Next year marks the 40th anniversary of Fat Is a Feminist Issue. "Fifi", written by Susie Orbach, is the revolutionary anti-diet guide exploring our cultural obsession with food and bodies. Orbach is a psychoanalyst, author and body activist who has spent almost five decades thinking about food and eating from a political and psychological perspective but when the book was published, feminism wasn't really considering these issues.
Although awareness of eating disorders and the body positive movement has grown in recent years, Orbach was pioneering these ideas decades ago, putting body politics on the socio-cultural agenda. “Forty years ago, body image, compulsive eating and bulimia weren’t on the table,” Orbach tells me. Such things were “specialities that only a few people knew about.” If people did struggle with body anxieties, it was assumed that they would suffer only for a few years. “It didn’t start at 6 and go on until 90,” Orbach says. There was not the “complete cultural obsession” with size and weight that there is today.
Orbach considers our contemporary obsession with body image to be “vicious and so accelerated”. We have all become powerless over ourselves, she says. Our bodies have become our own sites of production: “We don’t use them to make anything anymore”. Orbach believes this plays into the power dynamics of relation to self, evident in the rise of gym culture – we make our bodies in the gym. We are preoccupied with controlling our physical selves, with pressure to perform because we have all become our own brands.
Technology plays a fundamental role in this phase of capitalism; the birth of the internet and more specifically, the rise of social media encouraging us to be our own marketing machines. “Everyone has to be ‘on’ and self-promoting all of the time,” she says. We’ve become our bodies and are defined by the physical. It's an emotionally draining, destructive process – “people spend hours setting up selfies, they’ll be very anxious about the level of likes” – that leaves us unable to escape our own image.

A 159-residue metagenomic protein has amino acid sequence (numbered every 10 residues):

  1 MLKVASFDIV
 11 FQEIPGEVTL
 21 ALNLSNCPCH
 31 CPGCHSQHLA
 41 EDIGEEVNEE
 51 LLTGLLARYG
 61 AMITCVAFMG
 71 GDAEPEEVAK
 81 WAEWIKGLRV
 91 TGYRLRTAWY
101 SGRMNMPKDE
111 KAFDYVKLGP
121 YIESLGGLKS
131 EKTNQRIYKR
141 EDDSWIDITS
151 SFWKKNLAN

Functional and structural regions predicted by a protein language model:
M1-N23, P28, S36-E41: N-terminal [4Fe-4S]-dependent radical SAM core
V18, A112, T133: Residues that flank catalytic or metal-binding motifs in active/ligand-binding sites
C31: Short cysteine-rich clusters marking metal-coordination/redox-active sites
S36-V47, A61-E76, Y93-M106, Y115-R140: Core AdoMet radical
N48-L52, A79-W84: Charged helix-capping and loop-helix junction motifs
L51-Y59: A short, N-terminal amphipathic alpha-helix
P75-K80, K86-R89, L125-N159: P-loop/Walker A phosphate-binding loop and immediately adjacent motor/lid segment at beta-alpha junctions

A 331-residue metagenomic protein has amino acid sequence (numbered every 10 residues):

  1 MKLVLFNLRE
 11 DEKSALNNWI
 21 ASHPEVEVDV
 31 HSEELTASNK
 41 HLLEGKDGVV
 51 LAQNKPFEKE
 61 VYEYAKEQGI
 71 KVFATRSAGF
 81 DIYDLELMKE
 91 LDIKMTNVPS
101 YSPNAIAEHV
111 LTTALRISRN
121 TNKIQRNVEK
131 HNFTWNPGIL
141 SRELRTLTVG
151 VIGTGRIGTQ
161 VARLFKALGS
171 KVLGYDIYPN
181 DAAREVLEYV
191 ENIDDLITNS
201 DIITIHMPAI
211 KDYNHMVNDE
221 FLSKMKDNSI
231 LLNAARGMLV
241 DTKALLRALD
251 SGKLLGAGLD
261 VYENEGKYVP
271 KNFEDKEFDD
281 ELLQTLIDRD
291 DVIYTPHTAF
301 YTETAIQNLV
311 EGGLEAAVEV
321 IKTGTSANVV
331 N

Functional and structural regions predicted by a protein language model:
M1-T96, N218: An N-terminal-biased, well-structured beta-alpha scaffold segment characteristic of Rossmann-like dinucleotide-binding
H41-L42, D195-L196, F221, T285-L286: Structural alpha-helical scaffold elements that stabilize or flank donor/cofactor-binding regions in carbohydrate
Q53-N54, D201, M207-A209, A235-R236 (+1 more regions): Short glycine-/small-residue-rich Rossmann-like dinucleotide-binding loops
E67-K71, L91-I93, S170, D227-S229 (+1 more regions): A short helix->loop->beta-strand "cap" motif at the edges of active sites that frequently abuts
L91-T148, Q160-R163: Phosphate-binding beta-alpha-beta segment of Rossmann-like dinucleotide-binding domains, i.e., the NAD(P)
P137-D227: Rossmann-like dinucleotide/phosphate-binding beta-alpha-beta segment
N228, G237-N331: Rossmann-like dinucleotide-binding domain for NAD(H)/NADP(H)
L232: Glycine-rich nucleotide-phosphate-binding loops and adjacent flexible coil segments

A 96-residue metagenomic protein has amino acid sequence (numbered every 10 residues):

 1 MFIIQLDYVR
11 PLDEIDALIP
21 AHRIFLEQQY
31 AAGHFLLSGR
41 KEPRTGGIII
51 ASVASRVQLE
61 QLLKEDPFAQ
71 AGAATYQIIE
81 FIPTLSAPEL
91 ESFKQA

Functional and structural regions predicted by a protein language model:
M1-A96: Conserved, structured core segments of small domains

As we talk, we explore the criminalisation of fat and the ‘obesity epidemic’, the narratives of which Orbach despises because “they are attacking, hateful and envious”. The media portrayal of obesity misses the point: fat is political and this is a class issue. “[The narratives] are anti-poor people and they don’t take on the food companies.” Orbach believes these companies should be held responsible but she is also discouraged by government attempts at intervention. A sugar tax won’t be effective; another couple of pennies "isn’t going to stop anybody” and Orbach feels people shouldn’t be personally demonised for being overweight when we have a food culture encouraging it.
Clean eating appears to be at the other end of the spectrum but Orbach believes it is intimately related to obesity. “The whole clean eating movement is a way of dealing with an eating disorder,” much like compulsive overeaters – both have troubled food relationships and are trying to gain control over their lives. Not only is this strict eating regime a way of managing a food industry dumping “more and more in the market”, Orbach also believes it is a reaction to the disparaging narratives surrounding obesity. “There is contempt for the part of us that has needs,” she says. For the clean eaters this relationship fetishises ‘bad food’, establishing boundaries that proclaim purity and aestheticism. Sadly, Orbach feels our eating has become so distorted and disordered that “we have divorced food from social relationship,” losing sight of the cultural nuances of eating.